Corrections required, say experts
While welcoming the CDC clarification, another expert says that states have tightened their hold on opioid prescriptions. In some states, the amount of morphine that can be prescribed for daily use is 90 morphine equivalents or less. The 2016 guidelines affirmed this as a ceiling, but many states and insurance companies have responded by treating this as the maximum permitted dose for all indications except cancer pain. As a result, even patients who were already treated with higher doses suddenly had to scale back, losing management of their pain.
An older cut-back on opioids prescribing happened about 10 years ago in a clinic in Seattle – and the results weren't great, says physician Joseph Merrill. What happened there was that they lost many patients to follow-up, while others went on illicit drugs. Of the 572 patients on long-term opioids, over half had their medication stopped in the cut-back. Unfortunately, 4% of these patients were edited overdose over the next five years, and most of them belonged to those whose opioids had been stopped. The doctor now says he wonders if they lose tolerance for their pain, or found they couldn't control an already existing opioid use disorder. The point he makes is that stopping opioid prescriptions leads to overdosage; rather, he says, by reducing prescription opioids, the death rate did not go down. Now, Merrill says, his clinic uses buprenorphine to taper off patients who show signs of addiction to prescription opioids, to help them get off their cravings.
Reduce opioids but improve pain control
The CDC's Brett P. Giroir says, with robust common sense, "We need to maintain a balance. It is a false choice to say we could only limit opioid use disorder or addiction or have pain control. "He recommends compassion and sensitivity to reduce opioid use in patients who are on them long-term, in a" patient-centered "way. He reproves the practitioners who mistook the guidelines as mandates and applied them rigidly, instead of focusing on the objectives of the agency, which is to improve patient welfare. Giroir also repeats his conviction that in most cases, "patients can have a reduction in opioids and improve pain control at the same time."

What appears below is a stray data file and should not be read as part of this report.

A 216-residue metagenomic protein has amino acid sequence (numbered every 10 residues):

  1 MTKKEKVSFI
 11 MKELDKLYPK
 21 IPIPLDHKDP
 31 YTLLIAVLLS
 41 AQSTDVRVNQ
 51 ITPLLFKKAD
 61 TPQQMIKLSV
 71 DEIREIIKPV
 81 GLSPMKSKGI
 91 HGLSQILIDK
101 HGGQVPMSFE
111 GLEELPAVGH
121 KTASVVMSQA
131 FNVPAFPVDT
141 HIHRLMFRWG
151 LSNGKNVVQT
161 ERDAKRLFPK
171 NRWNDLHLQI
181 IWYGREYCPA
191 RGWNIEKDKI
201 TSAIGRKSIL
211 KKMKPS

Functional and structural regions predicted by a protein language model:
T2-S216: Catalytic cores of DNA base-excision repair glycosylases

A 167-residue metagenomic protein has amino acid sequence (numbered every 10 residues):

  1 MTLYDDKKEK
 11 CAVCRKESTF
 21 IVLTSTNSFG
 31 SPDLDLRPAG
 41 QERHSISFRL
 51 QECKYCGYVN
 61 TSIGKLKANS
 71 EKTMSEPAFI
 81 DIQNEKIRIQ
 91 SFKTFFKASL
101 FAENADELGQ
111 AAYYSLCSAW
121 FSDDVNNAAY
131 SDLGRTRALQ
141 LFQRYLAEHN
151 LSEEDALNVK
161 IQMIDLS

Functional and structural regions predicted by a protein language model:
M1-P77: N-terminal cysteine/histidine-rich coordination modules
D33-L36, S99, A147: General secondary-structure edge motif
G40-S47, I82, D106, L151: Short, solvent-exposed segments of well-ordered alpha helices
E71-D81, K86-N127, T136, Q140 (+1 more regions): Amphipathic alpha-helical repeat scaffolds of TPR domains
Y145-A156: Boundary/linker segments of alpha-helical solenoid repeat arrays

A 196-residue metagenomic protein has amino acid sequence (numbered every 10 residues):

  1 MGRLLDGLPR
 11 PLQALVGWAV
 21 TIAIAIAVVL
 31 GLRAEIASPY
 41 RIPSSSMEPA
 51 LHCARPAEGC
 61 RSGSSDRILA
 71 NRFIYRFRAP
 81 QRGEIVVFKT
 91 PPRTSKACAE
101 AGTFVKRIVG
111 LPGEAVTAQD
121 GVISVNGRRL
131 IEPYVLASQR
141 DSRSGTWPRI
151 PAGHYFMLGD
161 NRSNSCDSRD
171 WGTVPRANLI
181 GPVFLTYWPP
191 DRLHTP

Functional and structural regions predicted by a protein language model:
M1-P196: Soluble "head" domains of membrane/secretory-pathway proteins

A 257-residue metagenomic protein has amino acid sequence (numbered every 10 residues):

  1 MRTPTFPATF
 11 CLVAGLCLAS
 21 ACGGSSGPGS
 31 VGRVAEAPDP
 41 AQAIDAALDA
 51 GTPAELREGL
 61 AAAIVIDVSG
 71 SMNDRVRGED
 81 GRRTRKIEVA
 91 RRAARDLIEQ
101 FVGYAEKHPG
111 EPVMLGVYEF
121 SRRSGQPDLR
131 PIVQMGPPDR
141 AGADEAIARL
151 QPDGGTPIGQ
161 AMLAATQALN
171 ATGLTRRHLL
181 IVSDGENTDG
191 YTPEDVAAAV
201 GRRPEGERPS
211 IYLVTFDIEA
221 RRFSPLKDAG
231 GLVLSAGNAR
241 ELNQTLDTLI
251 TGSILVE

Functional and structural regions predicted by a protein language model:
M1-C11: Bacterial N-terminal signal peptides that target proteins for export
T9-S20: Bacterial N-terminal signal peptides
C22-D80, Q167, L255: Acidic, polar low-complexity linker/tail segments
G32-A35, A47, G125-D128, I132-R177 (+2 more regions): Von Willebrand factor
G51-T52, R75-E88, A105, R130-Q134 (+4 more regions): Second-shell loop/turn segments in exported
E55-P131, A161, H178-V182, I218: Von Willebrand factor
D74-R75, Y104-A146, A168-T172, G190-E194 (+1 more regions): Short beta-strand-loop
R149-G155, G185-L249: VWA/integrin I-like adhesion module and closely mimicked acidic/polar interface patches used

Much more research is required to find out how the current policy on prescribing is affecting patients. The real conflict is between the incentives that unequivocally support dose reduction, whether indicated or not, and physicians' beliefs as to what they need to do for their patients. Among these incentives is the fear of losing their practices if cited by state medical boards or law enforcement agencies because they are prescribing high doses of opioids. One physician, Dr. Stefan Kertesz, notes that tapering opioids works in some cases if done really well. But, he points out, "In reality, we are mostly doing it wrong." In a study published in the Journal of Substance Abuse Treatment, Tami Mark says most patients who were 'tapered' off high doses of opioids were actually just taken off the drugs one day – and approximately 50% of them later ended up in hospital with an event related to opioid use. Instead, she says, doctors should learn how to help patients who may be misusing high doses of prescribed opioids rather than just discontinuing the drugs, since this is just as dangerous. As Merrill says, the current shifts in perspective need to stop, and opioid prescription needs to be put on an evidence-based foundation to ensure patients are treated well.